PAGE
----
Plastic saddles and ferrules whose sole reason for existence is to prevent the ball ends pulling through the timber, how will that help?
I don't think ferrules would make any difference with anything. But I guess saddles can be machined incorrectly and since I already had problems with one of them the simplest solution is to just change them all, with ones that are (almost) guarantied to be great, to avoid any future issues.
 

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Perhaps changing the saddles & ferrules might make a a difference
Yeah, I think I'm gonna go with Graphtech ones.
Plastic saddles and ferrules whose sole reason for existence is to prevent the ball ends pulling through the timber, how will that help?
Perhaps means it might. My string through guitars have brass ferrules in them. I've never owned one with plastic ones. I would say having plastic ones would actually dampen string vibration, which is crucial to sustain. Just as changing out a plastic nut to bone or graphtech, changing out plastic to a more resonant material at any point of string contact will theoretically result in longer string vibration, also known as sustain.
 

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The point of contact is the bridge, the ball end of the string doesn't vibrate at all, it just needs a solid anchor to stop it moving.
Brass is easier to machine than steel and doesn't rust, other than that there's no reason to prefer one over another.
Bridge saddles need to be hard so that the string doesn't wear a groove into them.
Selling stuff to non-technical people is easy, but tech savvy buyers won't fall for it.
 

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Discussion Starter · #12 ·
The point of contact is the bridge, the ball end of the string doesn't vibrate at all, it just needs a solid anchor to stop it moving.
Brass is easier to machine than steel and doesn't rust, other than that there's no reason to prefer one over another.
Bridge saddles need to be hard so that the string doesn't wear a groove into them.
Selling stuff to non-technical people is easy, but tech savvy buyers won't fall for it.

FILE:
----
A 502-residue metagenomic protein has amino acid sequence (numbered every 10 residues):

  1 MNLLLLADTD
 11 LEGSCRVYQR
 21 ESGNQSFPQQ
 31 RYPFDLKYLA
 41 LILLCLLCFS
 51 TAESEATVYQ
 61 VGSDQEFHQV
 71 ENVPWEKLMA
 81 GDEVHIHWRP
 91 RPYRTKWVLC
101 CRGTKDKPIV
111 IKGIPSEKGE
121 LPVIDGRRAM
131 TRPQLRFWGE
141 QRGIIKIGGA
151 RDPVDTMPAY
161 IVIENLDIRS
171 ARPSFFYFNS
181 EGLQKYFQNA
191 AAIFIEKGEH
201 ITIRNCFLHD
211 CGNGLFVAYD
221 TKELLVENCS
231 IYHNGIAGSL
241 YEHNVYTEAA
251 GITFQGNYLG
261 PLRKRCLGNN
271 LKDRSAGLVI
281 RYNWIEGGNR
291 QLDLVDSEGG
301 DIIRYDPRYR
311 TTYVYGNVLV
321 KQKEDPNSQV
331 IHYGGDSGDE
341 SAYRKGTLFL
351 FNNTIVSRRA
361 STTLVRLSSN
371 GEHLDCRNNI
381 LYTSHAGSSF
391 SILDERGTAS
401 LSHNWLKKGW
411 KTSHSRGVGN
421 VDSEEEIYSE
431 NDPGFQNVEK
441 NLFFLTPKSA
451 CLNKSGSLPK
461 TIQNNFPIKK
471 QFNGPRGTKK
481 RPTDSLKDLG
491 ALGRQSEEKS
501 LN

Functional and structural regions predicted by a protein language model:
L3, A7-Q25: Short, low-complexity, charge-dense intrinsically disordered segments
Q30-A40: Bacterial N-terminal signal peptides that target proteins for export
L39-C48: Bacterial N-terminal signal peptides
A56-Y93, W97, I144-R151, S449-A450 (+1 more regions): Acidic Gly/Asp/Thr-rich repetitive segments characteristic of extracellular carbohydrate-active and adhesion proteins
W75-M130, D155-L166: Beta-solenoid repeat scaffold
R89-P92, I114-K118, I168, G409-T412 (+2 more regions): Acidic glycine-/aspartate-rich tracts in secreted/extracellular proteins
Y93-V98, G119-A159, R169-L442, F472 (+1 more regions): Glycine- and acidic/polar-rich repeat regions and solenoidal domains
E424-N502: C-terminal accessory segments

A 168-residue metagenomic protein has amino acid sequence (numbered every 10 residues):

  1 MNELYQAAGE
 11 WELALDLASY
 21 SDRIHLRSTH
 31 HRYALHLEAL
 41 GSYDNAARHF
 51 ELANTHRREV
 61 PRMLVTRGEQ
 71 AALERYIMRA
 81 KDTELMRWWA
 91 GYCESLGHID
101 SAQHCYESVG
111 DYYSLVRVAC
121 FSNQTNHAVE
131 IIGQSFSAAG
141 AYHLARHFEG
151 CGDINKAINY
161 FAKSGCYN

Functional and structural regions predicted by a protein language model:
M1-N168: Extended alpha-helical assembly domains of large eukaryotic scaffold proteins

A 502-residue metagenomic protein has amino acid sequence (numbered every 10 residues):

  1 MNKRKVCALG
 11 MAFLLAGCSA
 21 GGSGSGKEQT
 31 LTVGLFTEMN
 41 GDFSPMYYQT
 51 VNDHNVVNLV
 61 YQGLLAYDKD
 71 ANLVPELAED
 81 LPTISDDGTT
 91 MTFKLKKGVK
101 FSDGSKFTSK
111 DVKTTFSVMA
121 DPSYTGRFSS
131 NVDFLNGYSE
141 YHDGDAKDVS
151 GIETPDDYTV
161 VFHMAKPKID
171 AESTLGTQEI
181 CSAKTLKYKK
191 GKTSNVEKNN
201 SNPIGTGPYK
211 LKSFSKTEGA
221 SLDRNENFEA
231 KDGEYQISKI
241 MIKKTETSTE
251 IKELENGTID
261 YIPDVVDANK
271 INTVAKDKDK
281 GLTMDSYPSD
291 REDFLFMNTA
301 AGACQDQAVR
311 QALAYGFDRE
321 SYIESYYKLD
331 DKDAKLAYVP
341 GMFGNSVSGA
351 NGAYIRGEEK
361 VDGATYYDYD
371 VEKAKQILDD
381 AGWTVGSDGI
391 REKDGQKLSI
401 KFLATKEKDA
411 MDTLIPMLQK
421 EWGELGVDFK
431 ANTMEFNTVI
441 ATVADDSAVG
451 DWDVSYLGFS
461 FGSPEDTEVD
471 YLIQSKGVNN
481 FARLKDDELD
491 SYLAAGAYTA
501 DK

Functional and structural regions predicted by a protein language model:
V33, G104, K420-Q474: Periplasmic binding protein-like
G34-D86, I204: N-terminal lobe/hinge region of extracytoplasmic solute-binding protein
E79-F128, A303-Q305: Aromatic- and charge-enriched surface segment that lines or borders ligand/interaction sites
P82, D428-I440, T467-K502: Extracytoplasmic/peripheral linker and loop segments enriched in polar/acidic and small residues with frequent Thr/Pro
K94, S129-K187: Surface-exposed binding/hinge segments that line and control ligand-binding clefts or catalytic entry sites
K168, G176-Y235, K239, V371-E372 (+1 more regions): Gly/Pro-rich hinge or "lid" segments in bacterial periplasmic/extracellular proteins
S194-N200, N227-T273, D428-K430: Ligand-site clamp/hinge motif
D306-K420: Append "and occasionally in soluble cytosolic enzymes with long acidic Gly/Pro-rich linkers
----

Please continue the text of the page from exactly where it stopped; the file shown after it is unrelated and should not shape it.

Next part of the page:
I understand what you're saying, for the ferrules. But why are you "against" Graphtech saddles. They've been on the market for over 20 years, not exactly a novelty, and as far as I can remember they always get great reviews (aside from alleged loss of some high frequencies which is a matter of taste).
 

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I don't have an issue with graphtech saddles other than that I think they're a waste of money, your bridge is basically a copy of the Gotoh GTC101 which is made of superior quality materials in Japan, perhaps you should just buy one of those and swap the whole thing out.
 

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Discussion Starter · #14 · (Edited)
I don't have an issue with graphtech saddles other than that I think they're a waste of money, your bridge is basically a copy of the Gotoh GTC101 which is made of superior quality materials in Japan, perhaps you should just buy one of those and swap the whole thing out.
Damn, this is great info! And judging by it's schematics it really is a drop in replacement. Thank you very much!

Would you happen to know what are the differences between bridges in the GTC family. For example here are PGTC-101 and GTC102. They look the same and even share the exact same schematics:

https://www.muziker.de/en/gotoh-pgtc-101-chrome
https://www.thomann.de/intl/gotoh_gtc102_bridge_c.htm

EDIT: found it, 101 is brass, 102 is steel.